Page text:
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Good quality protein is essential to our health. Our body, including organs, muscles, and other tissues are made out of protein, and adequate dietary protein is necessary for proper maintenance and healing. It’s sometimes difficult to get enough protein in our diet, especially good quality protein, and we really need to replace some of the calories from the overly carb heavy typical American diet with calories from quality fats and proteins. Powdered protein supplements and shakes can be extremely useful for reaching dietary goals but there are so many types and options to choose from. Hopefully this will help clear it up a little.
Protein is made up of amino acids, and the bioavailability of a protein supplement is dependent on the type and amounts of amino acids it contains. The body has the ability to convert and make many of the amino acids it needs, but the nine essential amino acids cannot be manufactured by the body and must be supplied by the food we eat. Most animal proteins, by definition, contain all of the essential amino acids in sufficient amounts. The protein of cereals, most beans, and vegetables sometimes contain all of these essential amino acids, but the amounts in these plant foods is often less than ideal, particularly the branch chain amino acids or BCAAs.
A common misconception with protein is that animal based protein, such as egg or whey, is easier to digest and absorb, but certain sprouted nut and seed based proteins can make them competitive, in this regard. In addition, plant proteins, as long as they are organic, pesticide-free and non-GMO, are often thought to be cleaner protein sources. However, free-range and antibiotic-free animal based proteins provide similar qualities.
Let’s take a look at some common types of proteins and their pros and cons:
Bone broth protein is really popular right now, and for good reason. It’s chock full of joint and gut healing compounds such as collagen, gelatin, glucosamine, chondroitin, glutamine, and hyaluronic acid. Whether it’s beef or chicken based, you’ll want it to be responsibly sourced from free-range animals that aren’t treated with antibiotics or hormones. Expect many companies to cut corners, so not all bone broth proteins are going to live up to these standards, and obviously this is not a vegan friendly option.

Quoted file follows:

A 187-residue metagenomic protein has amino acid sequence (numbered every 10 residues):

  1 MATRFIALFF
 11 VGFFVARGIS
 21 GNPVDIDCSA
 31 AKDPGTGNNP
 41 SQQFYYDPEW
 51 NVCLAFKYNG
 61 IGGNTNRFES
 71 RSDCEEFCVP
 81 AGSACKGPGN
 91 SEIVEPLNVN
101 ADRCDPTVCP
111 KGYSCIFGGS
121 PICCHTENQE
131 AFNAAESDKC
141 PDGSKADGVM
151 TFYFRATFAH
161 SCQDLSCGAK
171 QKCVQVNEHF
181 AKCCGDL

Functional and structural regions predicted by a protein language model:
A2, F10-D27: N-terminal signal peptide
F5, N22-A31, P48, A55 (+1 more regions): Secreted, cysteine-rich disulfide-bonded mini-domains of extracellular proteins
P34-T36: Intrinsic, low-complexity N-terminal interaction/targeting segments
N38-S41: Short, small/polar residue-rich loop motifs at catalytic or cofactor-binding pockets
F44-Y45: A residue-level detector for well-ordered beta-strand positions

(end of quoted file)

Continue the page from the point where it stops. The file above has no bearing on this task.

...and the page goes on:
Pea protein is among the most hypoallergenic of all protein powders, as it contains no gluten or dairy. It’s also gentle on the digestive system and doesn’t cause bloating, a common side effect of many other protein powders. Another great feature of pea protein is its ability to lower levels of the hunger hormone, ghrelin, which the stomach secretes when it’s empty to tell your brain that you’re hungry. Pea protein produces numerous peptides that delay the emptying of your stomach and the secretion of ghrelin.
Rice protein is an affordable vegan option but tends to have a gritty texture, doesn’t mix as well as other protein powders, and usually requires a blender for a smooth consistency.
Soy protein is not an effective alternative. Nearly all soy in the U.S. is genetically engineered and high in allergens (28 different proteins present in soy have been found to bind to IgE antibodies). What’s more troubling is the more soy protein you eat, the more likely you are to develop allergies to it, and the more severe those allergies are likely to become. Soy also blocks the absorption of important minerals such as calcium, unless the phytates have been removed. Soy contains high levels of phytoestrogens, which although beneficial in moderate amounts, can be counter-productive in large amounts — particularly for children. Unless soy has been fermented, which negates many of these issues, it’s best to avoid it.
Whey protein has great bioavailability and is fairly affordable but being dairy based, it is unsuitable for those with milk allergies. Keep in mind quality varies drastically with whey protein, so it’s a good idea to carefully inspect the product label.
An interesting theory called the hygiene hypothesis proposes that childhood exposure to bacteria and even certain infections can be really beneficial to our health. Increased exposure to particular viruses, bacteria or parasites could partially explain why children who grow up around animals and in rural areas appear to develop conditions like asthma less often than children who don’t. This germ exposure not only has a vaccination effect on the immune system – priming it to defeat these microbes more easily in the future – but also teaches the body to differentiate harmless substances from the harmful substances that trigger conditions like asthma.
It’s likely that contact with certain germs teaches the immune system not to overreact. Such healthy exposure could have applications ranging from alleviating allergies to treating autoimmune diseases. And even adults could benefit from the hygiene hypothesis. After all, bacteria are all around us. The idea that things can be and should be “perfectly clean” is a myth. Humans have always coexisted with bacteria and need them to live.
However, rather than “roll yourself or your child on the floor of the NYC subway,” embrace bacteria in more practical ways. Eat cultured foods (yogurt, kefir, sauerkraut, and kimchi) and take a high potency probiotic supplement with a diverse array of strains.
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